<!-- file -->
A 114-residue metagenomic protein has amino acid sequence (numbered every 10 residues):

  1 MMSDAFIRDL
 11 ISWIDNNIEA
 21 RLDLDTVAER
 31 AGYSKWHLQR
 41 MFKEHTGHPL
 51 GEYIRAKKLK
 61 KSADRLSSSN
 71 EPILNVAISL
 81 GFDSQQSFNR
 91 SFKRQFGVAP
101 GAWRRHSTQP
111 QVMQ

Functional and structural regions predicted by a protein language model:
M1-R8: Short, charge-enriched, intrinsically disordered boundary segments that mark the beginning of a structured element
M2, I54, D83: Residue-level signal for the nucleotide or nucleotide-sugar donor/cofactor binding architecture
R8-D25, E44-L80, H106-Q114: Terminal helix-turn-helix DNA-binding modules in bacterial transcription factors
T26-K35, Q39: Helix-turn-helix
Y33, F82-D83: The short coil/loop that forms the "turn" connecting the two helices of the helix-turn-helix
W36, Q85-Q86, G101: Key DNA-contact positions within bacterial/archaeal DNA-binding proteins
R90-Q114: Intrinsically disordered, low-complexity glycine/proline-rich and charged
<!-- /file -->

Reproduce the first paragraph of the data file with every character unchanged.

A 114-residue metagenomic protein has amino acid sequence (numbered every 10 residues):